Robin,
shouldn’t we recommend all bias corrections we can think of, regardless of how politically popular they are? If we only suggest politically popular corrections, how sure can we be that will add up to a net improvement?

If any of us suggested ALL the corrections we understand (as obsessive expert generalists)…we’d be ignored (as out-of-touch) before having a chance to be appreciated.

Relatedly, Eli is right to build some complicated ideas up, piece by piece.

Your personal list of “absurd” beliefs is awesome (to me) and laughably outlandish (to most, including essentially everyone whose powers we hope to convince). For a relatively uncurious (overconfident) audience, would you want to LEAD with that list?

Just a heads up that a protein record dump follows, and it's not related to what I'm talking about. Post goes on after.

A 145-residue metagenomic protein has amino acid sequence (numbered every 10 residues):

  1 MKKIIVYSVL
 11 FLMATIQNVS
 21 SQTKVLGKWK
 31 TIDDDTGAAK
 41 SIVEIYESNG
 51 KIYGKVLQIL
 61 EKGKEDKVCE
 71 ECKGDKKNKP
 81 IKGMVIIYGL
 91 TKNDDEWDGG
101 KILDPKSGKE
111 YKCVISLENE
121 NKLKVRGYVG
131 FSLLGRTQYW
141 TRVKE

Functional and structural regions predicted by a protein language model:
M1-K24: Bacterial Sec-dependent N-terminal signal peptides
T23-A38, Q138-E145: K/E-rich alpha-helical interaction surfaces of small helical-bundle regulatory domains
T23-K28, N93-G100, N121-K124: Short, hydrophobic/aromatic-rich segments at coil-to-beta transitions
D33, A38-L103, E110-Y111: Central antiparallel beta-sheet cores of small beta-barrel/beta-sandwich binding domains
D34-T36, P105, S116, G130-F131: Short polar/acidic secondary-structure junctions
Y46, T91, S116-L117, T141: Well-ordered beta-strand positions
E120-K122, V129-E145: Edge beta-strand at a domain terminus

Sadly, we can’t be much SURE that ANYthing we advocate will lead to good (due to likely nonreactions, bad reactions, misapplications, unintended consequences…). In various contexts, we should just “pick our spots” and work/hope for the best.

There is TONS that is simply “off the table” nowadays, or any existing polis. Steve Sailer, ironically (because you’re asking HIM if “we” should be more extremely whole-truth-and-nothing-but), addresses more politically infeasible topics more in-the-trenches persuasively than anyone I know…and his underpopularity speaks volumes.

• Douglas Knight

How can we tell whether males have larger error variance or ability variance? If it’s per-test error, it’s easy to measure, but is the data available?

• Carl Shulman